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My CVA Scout 4570 has 416 stainless barrel. I bore sighted last night with a BSA colimeter with the arbors that insert into the barrel. I’m not exactly sure what type of metal the arbors are made from but some force was required to insert and remove the arbor into the muzzle. Could this damage the crown?
 

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The Hog Whisperer (Administrator)
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If you didn't use a hammer, I tend to doubt it. It would take a lot of hand strength to mangle a barrel!
 
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If you can see down the bore, there's no reason for a collimator. Collimator spuds should be hardened and ground smooth and won't do damage unless its' banged around, but simply looking down the barrel sure saves time, money, and is more accurate.
 
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I've been shooting for over sixty years, owned more guns than I can ever remember, and shoot more than 99.9% of most gun owners in America. To date, I have yet to use a bore sighter.....and never felt the need for one. JBelk is correct about looking down the barrel and getting the same result. I've met a lot of people over the years that think their gun is "all sighted in" right after they bought it. The sales person "bore sighted it". I realize you didn't imply this, and understand it's only ready to be sighted in. However, there is little or no error simply looking down the bore and seeing if the scope/sights are on target at the same time. Not being critical, just sharing. As for the crown......any small ding there can really effect accuracy. If I had to force something into the barrel, I simply wouldn't use it. Be very careful in this area. Let us know how it shoots.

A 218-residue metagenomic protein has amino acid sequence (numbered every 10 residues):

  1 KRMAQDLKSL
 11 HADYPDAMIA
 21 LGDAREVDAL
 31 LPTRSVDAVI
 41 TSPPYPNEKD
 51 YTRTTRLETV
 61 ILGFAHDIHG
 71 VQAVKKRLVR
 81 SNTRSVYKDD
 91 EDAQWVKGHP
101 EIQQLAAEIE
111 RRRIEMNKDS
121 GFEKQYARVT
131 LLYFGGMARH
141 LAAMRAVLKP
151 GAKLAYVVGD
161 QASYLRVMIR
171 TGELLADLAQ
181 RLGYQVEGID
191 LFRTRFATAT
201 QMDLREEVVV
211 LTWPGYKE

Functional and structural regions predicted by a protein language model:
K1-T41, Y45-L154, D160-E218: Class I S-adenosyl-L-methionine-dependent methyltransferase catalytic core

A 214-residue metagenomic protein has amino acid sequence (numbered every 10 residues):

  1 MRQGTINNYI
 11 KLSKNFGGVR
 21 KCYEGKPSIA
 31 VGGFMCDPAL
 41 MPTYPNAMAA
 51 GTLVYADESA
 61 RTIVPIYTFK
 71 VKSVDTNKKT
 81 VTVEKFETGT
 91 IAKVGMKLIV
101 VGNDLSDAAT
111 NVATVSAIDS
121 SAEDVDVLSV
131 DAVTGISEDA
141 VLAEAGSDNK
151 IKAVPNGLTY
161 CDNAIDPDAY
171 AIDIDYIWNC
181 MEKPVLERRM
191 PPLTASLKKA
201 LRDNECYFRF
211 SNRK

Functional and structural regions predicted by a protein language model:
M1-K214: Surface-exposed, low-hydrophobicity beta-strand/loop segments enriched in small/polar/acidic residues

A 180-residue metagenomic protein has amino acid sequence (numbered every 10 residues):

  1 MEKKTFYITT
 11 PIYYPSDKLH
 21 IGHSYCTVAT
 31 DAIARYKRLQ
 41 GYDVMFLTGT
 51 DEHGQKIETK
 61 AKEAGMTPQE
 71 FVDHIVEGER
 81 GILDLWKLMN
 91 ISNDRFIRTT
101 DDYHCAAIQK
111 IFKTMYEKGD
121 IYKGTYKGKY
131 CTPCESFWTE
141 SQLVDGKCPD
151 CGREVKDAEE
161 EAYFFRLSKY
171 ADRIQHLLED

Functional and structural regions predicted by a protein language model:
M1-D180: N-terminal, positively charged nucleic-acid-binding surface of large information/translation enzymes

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For those that have trouble looking for the CENTER of the bore when looking down it, insert a de-primed case and look through the flash hole instead. It is in sharper focus and easier to see.
 

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My CVA Scout 4570 has 416 stainless barrel. I bore sighted last night with a BSA colimeter with the arbors that insert into the barrel. I’m not exactly sure what type of metal the arbors are made from but some force was required to insert and remove the arbor into the muzzle. Could this damage the crown?
Yes, anything you "force" into the muzzle has a potential to damage the crown. Fortunately any damage will be visible & easily remedied. You wasted money getting a "boresighter", as others have said, if you just look down the bore, center it on a target downrange, then turn the scope adjustments until the crosshairs coincide you will be "on paper" & ready to shoot & do the final adjustments. Your break-open design is ideal for that method. Boresighters are worthless toys, IMHO.
 

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I use bore collimators regularly not all breechs are easily to look thru. Just bore sighted a Mk47 40mm automatic grenade launcher yesterday, sighting system is offset. Use them on M2 .50cals, 7.62mm Miniguns too. Your inserting a metal rod that is still softer than the barrel SLOWLY by hand. One bullet at pressure is to cause more damage that what your doing.


 

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I find bore sighters are quite useful, and more precise than eyeballing it. As long as I note where the crosshairs are on the grid, I can replace a scope, and rezero from my bench, and be off no more than an inch or two at 100 yards. Sometimes I have a perfect zero. I have 3 expandable arbors, and if you choose the right size and insert and remove carefully, no damage to bore or crown is done. Pumps, semi's and some lever's are impossible to boresight.